There were drinks in the usual places with the usual faces. I told a few people of my “holiday problem” and although the saying is “a problem shared is a problem halved” I don’t think it helped. I just disliked myself twice as much for not booking the time off earlier. But it was a great pre-match. As often happens, Parky had the best line. On my way back from the gents, I managed to stumble a little as I headed up the stairs to re-join the lads.

Parky : ““That’ll be the biggest trip you’ll be going on over the next two months.”

We made our way to Stamford Bridge. On the cover of the match day programme was a photograph of Eden Hazard, a mixture of quiet confidence and a little coyness, his head bowed, not sure if he really wanted to be the focus of attention. It would turn out to be a prophetic choice of cover star.

The team?

I was generally in favour of the one that the manager picked. Glenn and I had wondered if he would prioritise the game in Prague on Thursday. It was difficult to tell. Our two bright hopes, Ruben and Callum were in. Excellent.

Arrizabalaga

Azpilicueta – Rudiger – Luiz – Emerson

Jorginho

Kante – Loftus-Cheek

Hudson-Odoi – Higuain – Hazard

We guessed that the more Euro-savvy Alonso, Barkley, Pedro and/or Willian would start against Slavia.

For the first time that I can ever remember, Alan and Glenn had swapped seats. I was next to my mate from Perth; I was sat next to Glenn in the Sleepy Hollow.

It was the usual pre-match; “Park Life”, “Liquidator” and the flames and fireworks of twenty-first century football. “The Shed” flag crowd-surfed at the other end. By an odd quirk, it was an exact year since the Chelsea vs. West Ham game in 2017/18, but on that occasion the banners in The Shed sadly commemorated the life and death of Ray Wilkins.

One year ago.

Where does the time go?

RIP Butch.

Right from the kick-off, there was a sense of purpose in our play and we seemed to be able to move the ball ten percent quicker and twenty percent more intelligently. We didn’t seem to be over-passing. We seemed to be moving it at the right time. West Ham were, typically, still singing about the blue flag, from Stamford Bridge to Upton Park, and all that bollocks. They really need to update that one. Our shouts of encouragement were much better than against Brighton the previous Wednesday, but – for a London derby – not at stratospheric levels.

“Do fifty, Dad” seemed to fall on deaf ears.

There was an early free-kick for Emerson, who has never let himself down in his sadly limited starts thus far, but he arced it high and wide of Fabianski’s goal. There were passages of play which delighted us, with Kante and our Callum forming a good relationship on the right. A shot from N’Golo was fired over.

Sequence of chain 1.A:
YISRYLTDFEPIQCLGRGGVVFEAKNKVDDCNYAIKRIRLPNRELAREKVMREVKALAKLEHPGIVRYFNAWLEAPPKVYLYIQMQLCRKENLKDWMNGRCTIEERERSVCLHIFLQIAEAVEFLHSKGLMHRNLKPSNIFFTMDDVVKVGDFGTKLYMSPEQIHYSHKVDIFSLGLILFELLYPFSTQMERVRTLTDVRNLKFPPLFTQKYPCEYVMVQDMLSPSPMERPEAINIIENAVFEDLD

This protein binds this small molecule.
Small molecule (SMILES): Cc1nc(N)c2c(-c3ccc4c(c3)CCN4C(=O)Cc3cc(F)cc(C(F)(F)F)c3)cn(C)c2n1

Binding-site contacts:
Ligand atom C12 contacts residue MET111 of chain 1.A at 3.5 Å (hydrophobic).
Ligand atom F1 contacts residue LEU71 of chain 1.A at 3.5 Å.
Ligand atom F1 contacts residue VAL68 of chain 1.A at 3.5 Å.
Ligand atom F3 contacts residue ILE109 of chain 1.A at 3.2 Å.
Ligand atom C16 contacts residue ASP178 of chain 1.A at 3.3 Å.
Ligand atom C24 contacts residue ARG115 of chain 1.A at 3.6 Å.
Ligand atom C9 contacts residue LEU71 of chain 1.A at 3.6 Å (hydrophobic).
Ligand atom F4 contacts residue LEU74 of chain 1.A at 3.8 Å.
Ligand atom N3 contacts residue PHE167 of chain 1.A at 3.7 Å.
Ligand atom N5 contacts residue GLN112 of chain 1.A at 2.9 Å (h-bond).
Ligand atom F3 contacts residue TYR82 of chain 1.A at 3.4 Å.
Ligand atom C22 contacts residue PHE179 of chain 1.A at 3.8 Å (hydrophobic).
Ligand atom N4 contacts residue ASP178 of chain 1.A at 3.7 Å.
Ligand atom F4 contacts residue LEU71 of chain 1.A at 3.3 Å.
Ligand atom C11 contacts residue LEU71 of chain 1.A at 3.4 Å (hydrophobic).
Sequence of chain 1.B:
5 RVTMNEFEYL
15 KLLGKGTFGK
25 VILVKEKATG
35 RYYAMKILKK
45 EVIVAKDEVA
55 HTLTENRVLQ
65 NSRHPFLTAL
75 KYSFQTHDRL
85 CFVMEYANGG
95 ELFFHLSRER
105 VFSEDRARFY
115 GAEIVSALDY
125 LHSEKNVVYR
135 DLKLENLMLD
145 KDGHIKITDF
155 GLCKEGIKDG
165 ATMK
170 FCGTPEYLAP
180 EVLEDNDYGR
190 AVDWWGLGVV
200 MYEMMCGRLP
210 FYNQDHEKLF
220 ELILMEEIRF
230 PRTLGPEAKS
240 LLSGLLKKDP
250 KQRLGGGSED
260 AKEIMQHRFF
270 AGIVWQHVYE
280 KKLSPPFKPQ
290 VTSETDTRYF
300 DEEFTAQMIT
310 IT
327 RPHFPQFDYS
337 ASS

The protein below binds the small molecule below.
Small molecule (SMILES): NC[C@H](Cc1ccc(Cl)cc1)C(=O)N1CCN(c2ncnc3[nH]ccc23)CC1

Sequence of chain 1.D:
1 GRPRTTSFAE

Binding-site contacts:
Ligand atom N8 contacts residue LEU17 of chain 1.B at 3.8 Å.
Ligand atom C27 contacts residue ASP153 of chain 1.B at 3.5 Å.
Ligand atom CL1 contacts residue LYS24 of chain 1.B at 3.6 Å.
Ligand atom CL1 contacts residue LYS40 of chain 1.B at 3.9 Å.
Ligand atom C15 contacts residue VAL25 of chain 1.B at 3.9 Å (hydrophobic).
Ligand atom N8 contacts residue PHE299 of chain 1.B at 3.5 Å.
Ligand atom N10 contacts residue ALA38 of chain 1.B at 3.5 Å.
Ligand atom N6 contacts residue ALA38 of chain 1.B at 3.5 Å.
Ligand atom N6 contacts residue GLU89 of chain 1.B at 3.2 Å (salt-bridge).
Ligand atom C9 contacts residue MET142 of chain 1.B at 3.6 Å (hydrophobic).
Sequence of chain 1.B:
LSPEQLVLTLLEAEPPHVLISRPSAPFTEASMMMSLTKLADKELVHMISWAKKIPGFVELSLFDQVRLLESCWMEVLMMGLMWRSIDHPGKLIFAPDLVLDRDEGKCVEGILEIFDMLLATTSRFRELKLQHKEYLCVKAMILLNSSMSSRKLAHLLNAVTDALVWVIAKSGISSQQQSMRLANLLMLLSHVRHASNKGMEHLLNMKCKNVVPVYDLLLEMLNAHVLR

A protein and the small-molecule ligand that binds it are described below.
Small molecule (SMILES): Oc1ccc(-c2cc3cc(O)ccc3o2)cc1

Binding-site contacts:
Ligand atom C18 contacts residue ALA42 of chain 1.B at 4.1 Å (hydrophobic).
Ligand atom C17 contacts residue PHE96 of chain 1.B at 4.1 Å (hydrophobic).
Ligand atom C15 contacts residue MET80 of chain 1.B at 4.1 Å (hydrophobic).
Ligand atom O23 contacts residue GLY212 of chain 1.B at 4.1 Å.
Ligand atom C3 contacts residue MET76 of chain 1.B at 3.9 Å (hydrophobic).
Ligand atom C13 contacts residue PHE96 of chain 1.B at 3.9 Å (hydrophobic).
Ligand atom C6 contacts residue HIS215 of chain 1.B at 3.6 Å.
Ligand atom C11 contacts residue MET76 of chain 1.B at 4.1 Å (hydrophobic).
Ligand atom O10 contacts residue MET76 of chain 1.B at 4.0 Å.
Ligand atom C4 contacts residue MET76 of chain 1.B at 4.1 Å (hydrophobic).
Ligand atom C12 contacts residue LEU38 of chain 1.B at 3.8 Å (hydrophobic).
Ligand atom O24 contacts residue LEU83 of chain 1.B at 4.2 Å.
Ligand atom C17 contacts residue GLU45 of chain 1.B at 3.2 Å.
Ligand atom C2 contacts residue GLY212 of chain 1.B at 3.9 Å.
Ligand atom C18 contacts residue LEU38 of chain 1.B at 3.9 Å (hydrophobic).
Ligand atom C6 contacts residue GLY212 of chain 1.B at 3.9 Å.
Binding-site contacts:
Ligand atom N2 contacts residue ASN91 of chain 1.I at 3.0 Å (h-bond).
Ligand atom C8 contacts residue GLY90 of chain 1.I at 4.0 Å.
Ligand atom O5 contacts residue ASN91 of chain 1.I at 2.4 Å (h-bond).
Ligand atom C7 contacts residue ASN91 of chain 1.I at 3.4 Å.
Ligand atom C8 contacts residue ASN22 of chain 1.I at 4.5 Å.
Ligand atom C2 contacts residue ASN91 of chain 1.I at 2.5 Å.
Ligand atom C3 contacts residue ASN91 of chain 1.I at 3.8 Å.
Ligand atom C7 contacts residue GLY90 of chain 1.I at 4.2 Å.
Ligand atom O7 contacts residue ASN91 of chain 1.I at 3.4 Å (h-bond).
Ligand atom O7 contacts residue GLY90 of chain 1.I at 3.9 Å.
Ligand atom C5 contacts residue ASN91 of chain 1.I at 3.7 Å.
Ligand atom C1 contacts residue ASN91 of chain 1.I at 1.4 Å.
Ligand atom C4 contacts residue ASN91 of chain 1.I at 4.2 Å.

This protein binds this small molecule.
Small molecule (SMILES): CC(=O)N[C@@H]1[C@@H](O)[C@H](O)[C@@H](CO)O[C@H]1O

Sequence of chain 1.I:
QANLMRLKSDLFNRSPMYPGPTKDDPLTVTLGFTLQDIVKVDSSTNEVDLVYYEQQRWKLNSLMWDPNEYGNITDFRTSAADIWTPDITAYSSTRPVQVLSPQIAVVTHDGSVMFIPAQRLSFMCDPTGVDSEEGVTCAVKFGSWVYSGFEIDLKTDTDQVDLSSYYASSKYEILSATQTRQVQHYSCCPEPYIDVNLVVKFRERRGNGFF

With around twenty-five minutes of the match played, Ruben played the ball square to Eden Hazard around fifteen yards inside the West Ham half. He set off for goal, a direct line, right into the heart of the box, no fear. We watched – mesmerised? dumbfounded? enraptured? – as his side-stepping dribble took him past a couple of floundering West Ham players, who hardly caught a sniff of his aftershave let alone a sight of the ball. There were seven or eight touches, no more, but the ball was moved with ridiculous speed. One final touch took him free – legs and limbs from the East End arriving so late to the party – and he clipped the ball in with a swipe of the left boot.

Oh my.

What a goal.

I watched as he raced towards the West Ham fans, and I was able to take a few photographs. I originally thought that Eden brought his forearms up to his face, mocking them and their “irons” trademark, but he was simply cupping his ears. His run mirrored that of Frank Lampard in late 2012/13.

Ronnie : “They’ll have to come at us nah.”

Reggie : “Cam on my little diamonds.”

It was a perfect crime from our perfect ten.

We were on song, on and off the pitch. Soon after, Eden found the run of Gonzalo Higuain with a fantastic ball but his fierce shot from an angle was tipped onto the post by the West Ham ‘keeper. In truth, his first touch allowed the ball to get away from him that extra few feet. But our chances were starting to pile up. Eden, from deep, played a long but piercing ball into Callum who skipped and shimmied in from the right wing – acres of space – and his equally strong shot was parried by Fabianski who was by far the busier ‘keeper. On the side-lines, Manuel Pellegrini – death warmed-up – looked even greyer if that is at all possible. The last chance of the half worthy of note fell to Higuain again. From a Kante cross, he brought the ball down to hit rather than attack the ball with his head. That extra half a second allowed a West Ham defender to block. Higuain looked shy of confidence. But it was a thoroughly impressive performance from us in the opening period.

Into the second-half, we prayed for a second goal to make it safe. West Ham have sometimes, only sometimes, provided moments of misery at Stamford Bridge – that hideous 0-4 defeat in 1986, the horror of hearing Julian Dicks’ scream as he scored against us in 1996, that gut-wrenching Paul Kitson goal in 1999 – and I was so aware of the fragility of a slender 1-0 lead.